With a hearing just two weeks away, the attorney representing the fan-film “Star Trek: Axanar” filed paperwork with the court Monday that reinforces its position that the two studios who own the copyright to Star Trek have failed to make an infringement claim against her client.
Erin Ranahan, a pro bono attorney with Winston & Strawn, defended her motion to dismiss she filed a month ago, arguing that CBS and Paramount have no standing to make the copyright claims, that the studios failed to properly identify the copyrights they said were infringed, and that there’s no finished work for the studios to sue over.
“In a misguided effort to squash defendants’ creativity in telling an original story about an obscure character that appeared in only one 1969 ‘Star Trek’ episode, plaintiff’s opposition shows that their strategy is to avoid properly framing this copyright action” by focusing on “unprotected elements and irrelevant works, refusing to identify the specific infringed works at issue, and premature claiming infringement against a work that is not complete,” Ranahan wrote in defense of her motion.
“But plaintiffs cannot simply rely on their boundless claims to an amorphous, extended Star Trek universe when pursuing claims against defendants in a narrow dispute,” she added.
Ranahan is working to either fully dismiss or severely cripple the copyright infringement suit CBS Corp. and Paramount Pictures filed against Axanar Productions, and its principal, Alec Peters, last December. An original motion to dismiss forced the studios to re-file their complaint, only to get a second motion from Ranahan to dismiss on similar grounds.
The studios say Peters and potentially a group of filmmakers who might include announced project director Robert Meyer Burnett had turned their “Axanar” fan-film into a commercial venture. Axanar raised at least $1.3 million in fan donations, according to Peters, which allowed them to produce a short featuring former “Star Trek: Enterprise” guest star Gary Graham, and long-term rental of premium studio space in the greater Los Angeles area.
Peters, who originally was slated to play Garth of Izar — a character introduced in the original “Star Trek” episode “Whom Gods Destroy” — admitted to paying himself a salary of $38,000 last year from those fan donations, and receiving thousands of dollars in reimbursement for other expenses, like phones, a car, and travel to various Star Trek conventions around the world to promote the production.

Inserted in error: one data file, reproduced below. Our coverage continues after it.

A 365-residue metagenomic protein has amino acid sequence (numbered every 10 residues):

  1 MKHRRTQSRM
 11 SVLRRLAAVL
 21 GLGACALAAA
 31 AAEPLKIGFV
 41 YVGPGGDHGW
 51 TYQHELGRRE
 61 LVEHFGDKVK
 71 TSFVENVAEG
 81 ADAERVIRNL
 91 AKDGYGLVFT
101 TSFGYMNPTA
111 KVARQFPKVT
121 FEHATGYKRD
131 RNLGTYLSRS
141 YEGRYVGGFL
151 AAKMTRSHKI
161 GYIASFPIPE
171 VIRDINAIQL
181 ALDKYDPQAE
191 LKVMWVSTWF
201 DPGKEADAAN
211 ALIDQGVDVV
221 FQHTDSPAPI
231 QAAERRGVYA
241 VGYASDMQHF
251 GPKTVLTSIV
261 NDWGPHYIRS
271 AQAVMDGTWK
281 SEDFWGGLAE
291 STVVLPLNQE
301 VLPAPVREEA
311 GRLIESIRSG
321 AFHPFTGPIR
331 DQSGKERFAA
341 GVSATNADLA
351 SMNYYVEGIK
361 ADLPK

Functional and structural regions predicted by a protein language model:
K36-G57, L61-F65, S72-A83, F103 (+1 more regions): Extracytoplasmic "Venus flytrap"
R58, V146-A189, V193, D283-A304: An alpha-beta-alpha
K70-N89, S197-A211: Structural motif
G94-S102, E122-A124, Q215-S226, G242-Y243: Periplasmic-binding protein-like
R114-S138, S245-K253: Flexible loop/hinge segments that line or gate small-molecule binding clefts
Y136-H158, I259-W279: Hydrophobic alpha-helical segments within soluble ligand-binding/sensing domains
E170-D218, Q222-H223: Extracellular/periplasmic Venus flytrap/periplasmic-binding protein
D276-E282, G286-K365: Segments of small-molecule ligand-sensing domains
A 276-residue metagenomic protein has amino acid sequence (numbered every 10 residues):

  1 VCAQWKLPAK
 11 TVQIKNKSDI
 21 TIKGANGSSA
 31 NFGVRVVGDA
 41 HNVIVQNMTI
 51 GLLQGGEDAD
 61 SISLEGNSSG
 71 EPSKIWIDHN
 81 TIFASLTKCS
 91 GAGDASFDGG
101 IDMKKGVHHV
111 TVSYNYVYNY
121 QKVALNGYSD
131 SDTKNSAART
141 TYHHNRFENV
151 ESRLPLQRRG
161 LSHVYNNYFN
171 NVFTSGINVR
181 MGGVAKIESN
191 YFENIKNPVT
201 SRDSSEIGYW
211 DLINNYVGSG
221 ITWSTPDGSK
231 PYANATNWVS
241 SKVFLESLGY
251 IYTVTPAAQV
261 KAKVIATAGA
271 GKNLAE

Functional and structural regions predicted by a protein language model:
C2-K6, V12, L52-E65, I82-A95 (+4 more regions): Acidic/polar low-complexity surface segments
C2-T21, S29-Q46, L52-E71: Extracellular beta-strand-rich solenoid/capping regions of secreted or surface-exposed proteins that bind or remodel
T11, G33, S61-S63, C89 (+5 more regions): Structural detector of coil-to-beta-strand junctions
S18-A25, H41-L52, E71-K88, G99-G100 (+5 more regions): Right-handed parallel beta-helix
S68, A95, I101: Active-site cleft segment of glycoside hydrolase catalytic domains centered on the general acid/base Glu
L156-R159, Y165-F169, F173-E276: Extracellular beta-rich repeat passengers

David Grossman, an attorney with Loeb & Loeb representing the studios, argued Ranahan’s motion to dismiss was misguided and misleading.
“This is precisely the tactic that courts have admonished, because it ‘misses the forest for the trees,'” Grossman wrote in mid-April. He added that the studios’ copyrighted elements “have already been fixed in the Axanar works for the court to determine, at the appropriate time, that there is no fair use.”
Ranahan, however, disagrees, saying the studios don’t have enough facts in front of them to determine whether Axanar was within the bounds of fair use when planning its “independent” Star Trek fan-film. Fair use is a doctrine that allows for limited use of copyrighted material without the need to get permission, based on freedoms granted through the First Amendment. Those fair use elements are typically afforded to scholarly endeavors, journalists, and constitutionally protected parody.
“Fair use is impossible to evaluate without a complete film, as it requires consideration of the amount taken, whether the use is transformative, and other factors,” Ranahan said.
Axanar’s attorney also tried to turn the tables a bit on Loeb & Loeb, claiming they are now taking an opposite approach of what they argued in a different, unrelated case. That 2013 case involved the James Cameron film “Avatar,” according to the firm, which rock album artist Roger Dean claimed the “floating mountains” and other visuals seen on the Na’vi homeworld were lifted from album covers he did for bands like Asia and Yes.